Fixed vs. Floating Point DSP at AES Toronto

On October 24, 2017, Xilica’s Chief Engineer and Director, Donny Chow, spoke at an exclusive event for AES (Audio Engineering Society) in Toronto.

The event took place in one of the top, leading recording facilities in North America, Revolution Recording. The event was held in Revolution Recording’s Studio A, which is a luxurious 2200-square foot room that boasts high ceilings, tuneable decay and wall diffusion finished in cherry wood and includes three separate isolation booths and a separate control room.

The evening kicked off with a presentation by Mike Nunan, a 25-year veteran of the Television and Audio Industries. Mike focused on the world of live performance and broadcast and emphasized on the importance of capturing high-quality audio at 96kHz instead of recording at the “consumer standard” of maximum 48kHz. He played a series of live orchestral music pieces to highlight the importance of audio resolution and performance playback.

After a short break, Xilica’s Chief Engineer and Director, Donny Chow, took the stage.
In the DSP world, there are two data formats for DSP: Fixed Point and Floating Point.
Donny explained the mathematics behind Fixed Point and Floating Point through a Series of slides, followed by an active listening test.
The test was designed using Xilica’s SolaroConsole software. The design included a pre fader, a post fader, a master fader, and three separate tracks labeled ‘Bits’, ‘Fixed Point’ and ‘Floating Point’.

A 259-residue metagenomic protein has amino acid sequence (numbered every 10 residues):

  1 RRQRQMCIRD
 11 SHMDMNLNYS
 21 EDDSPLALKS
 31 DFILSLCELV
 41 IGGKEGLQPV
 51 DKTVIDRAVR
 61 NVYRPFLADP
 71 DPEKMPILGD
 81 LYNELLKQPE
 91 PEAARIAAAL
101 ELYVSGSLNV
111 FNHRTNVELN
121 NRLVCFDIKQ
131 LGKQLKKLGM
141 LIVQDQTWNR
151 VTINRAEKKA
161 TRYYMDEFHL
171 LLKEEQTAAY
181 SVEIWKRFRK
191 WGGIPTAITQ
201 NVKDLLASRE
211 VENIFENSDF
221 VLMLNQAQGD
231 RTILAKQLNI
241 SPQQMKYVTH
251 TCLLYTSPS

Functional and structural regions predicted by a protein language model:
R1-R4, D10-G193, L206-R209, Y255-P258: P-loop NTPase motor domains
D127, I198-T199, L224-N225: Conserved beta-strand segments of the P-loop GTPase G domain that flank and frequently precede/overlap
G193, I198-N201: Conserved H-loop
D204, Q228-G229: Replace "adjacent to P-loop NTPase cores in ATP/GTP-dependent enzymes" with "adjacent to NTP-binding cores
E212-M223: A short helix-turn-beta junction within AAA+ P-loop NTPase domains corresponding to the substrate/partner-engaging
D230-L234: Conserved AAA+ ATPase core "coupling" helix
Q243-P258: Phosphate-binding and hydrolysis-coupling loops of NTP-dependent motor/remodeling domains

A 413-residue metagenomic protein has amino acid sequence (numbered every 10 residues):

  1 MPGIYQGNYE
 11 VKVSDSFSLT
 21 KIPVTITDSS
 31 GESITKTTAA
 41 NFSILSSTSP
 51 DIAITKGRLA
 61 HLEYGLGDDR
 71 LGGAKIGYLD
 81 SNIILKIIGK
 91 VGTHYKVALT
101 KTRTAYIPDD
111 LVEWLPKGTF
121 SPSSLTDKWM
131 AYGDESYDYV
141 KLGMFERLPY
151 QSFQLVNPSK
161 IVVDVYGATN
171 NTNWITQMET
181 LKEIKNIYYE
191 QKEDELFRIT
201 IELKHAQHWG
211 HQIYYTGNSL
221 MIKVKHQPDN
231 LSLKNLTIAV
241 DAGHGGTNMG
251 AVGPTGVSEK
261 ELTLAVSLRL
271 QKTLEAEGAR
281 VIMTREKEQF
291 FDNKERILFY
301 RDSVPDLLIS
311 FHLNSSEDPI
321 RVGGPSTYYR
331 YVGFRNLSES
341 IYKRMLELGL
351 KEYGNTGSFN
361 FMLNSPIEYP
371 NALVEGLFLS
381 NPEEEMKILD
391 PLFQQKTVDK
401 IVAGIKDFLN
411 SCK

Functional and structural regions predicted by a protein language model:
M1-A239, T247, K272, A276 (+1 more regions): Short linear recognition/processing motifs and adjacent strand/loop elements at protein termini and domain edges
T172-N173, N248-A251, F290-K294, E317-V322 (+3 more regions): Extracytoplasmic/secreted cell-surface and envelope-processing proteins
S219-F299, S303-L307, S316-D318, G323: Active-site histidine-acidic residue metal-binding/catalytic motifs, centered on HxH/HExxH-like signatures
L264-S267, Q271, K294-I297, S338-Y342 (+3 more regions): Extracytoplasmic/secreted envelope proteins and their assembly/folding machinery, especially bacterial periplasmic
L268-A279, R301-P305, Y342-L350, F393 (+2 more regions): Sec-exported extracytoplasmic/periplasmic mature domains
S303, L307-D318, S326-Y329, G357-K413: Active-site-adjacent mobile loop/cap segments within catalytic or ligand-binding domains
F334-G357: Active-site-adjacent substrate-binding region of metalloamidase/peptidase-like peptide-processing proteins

All track examples used 24-bit audio.
The ‘Bits’ track represented the number of bits. The number of bits was reduced one at a time and the affects on the audio signal were quickly noticeable.
The Fixed Point and Floating Point Gain tracks were each soloed individually and the pre and post fader’s gains were adjusted to show the affects of the two Gain algorithms based on fixed point and floating point, respectively, had on the audio signal.

Ultimately, there are advantages and disadvantages to Fixed Point and Floating Point.
However, what is most important is the algorithm within your DSP.

It was an honor to participate in AES’ 2017 event.
A big thank-you to everyone who joined us for this exclusive event and we hope you took something of value from this presentation.
A special thank-you to Bill Coons from Contact Distribution for making this event possible, Joe Dunphy from Revolution Recording for welcoming us into their facility and the AES committee for their encouragement and support in the audio community.

We look forward to the future of digital audio and we hope to participate in a similar event again soon!
*All the demonstrations used our unreleased Solaro QR quarter rack 1U device using Dante in a pure digital audio domain.